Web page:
I mean, a lot of folks saw it coming. And there were so many from all sectors of society who raised their voices—who pleaded for common sense answers to avoid the crisis at hand—but their desperate cries fell on deaf ears.

So that is the story of how our building came to fulfill a variety of purposes. It was a prime source of employment for a few decades. And it was a building that could be counted on to shelter a lot of folks, should a nuclear war occur.

Sylvia Center

But now it’s simply a shelter from all the “bombs” that society can’t seem to stop from exploding all across the neighborhoods of Chicago.

One thing’s for sure: if the bombs keep going off at the current rate, I think we’ll ALL have to start looking to purchase additional, old factory buildings to deal with the increasing homeless fallout.

Of course, they don’t have to be old “factory” buildings. They could even be no-frills SRO (single room only) dwellings (with supportive services included). But a solution such as this makes too much sense. And there doesn’t seem to be very much of that around these days.

I mean, a solution such as this might even largely eliminate the need for shelters, such as ours. But I just happen to know that we wouldn’t mind being forced to “close our doors” if folks really were moved into a simple room to call their own, with wrap-around services and caseworkers to assist them.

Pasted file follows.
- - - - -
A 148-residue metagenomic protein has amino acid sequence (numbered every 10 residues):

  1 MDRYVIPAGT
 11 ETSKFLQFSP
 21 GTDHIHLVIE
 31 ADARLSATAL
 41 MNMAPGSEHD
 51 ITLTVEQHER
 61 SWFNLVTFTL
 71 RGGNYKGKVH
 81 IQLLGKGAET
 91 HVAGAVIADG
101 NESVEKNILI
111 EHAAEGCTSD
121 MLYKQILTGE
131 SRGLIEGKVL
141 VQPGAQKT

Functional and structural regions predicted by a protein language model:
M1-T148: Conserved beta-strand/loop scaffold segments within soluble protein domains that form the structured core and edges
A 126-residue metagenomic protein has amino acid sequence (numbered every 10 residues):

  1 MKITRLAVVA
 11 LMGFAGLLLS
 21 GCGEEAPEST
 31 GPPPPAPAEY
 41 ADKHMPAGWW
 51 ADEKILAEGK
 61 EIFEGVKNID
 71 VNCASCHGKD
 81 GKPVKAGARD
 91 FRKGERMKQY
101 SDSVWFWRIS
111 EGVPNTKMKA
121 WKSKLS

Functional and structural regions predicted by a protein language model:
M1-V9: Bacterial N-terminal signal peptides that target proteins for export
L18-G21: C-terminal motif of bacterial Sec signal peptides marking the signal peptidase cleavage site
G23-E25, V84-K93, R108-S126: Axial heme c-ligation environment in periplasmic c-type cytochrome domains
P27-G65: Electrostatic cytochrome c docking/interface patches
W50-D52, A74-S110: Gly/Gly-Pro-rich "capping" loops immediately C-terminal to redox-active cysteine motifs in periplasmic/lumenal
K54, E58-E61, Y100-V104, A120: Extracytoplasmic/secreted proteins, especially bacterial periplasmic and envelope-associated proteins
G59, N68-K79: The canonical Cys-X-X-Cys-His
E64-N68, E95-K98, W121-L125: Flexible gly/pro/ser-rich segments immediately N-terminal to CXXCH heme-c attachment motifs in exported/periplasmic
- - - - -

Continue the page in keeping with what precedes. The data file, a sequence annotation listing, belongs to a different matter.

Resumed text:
However, I’m not going to hold my breath, waiting for this type of solution to become the norm.

I mean, just because we as a society have the means and capabilities of employing solutions such as these doesn’t necessarily mean we will “do the right thing.”



This is an excerpt from my book Jesus in the Least. You can buy it here or here. 

22 Feb 2019


By |2019-02-22T13:38:38-05:00February 22nd, 2019|Everyday People|0 Comments


I was walking along State St. when I ran into Kelly, a homeless woman, sitting on the sidewalk holding her sign asking for help. I stopped for a minute, and asked her how things were going, how people were treating her.

“Oh, it’s OK,”  she said. “I mean, it’s not like I’m some sort of monster, I’m just a human being who’s having a tough time right now.”

Kelly then went on to tell me that she used to be a medical billing assistant, and that she’d been married, and had her own home. But then in 2016, her husband passed away, and her life started spiraling downwards. Soon after, she couldn’t afford to stay in her home, so she started renting a room.

And then she went into such a deep depression that she couldn’t even keep a “room” over her head.  And then she told me that she was in and out of hospitals for a couple of years.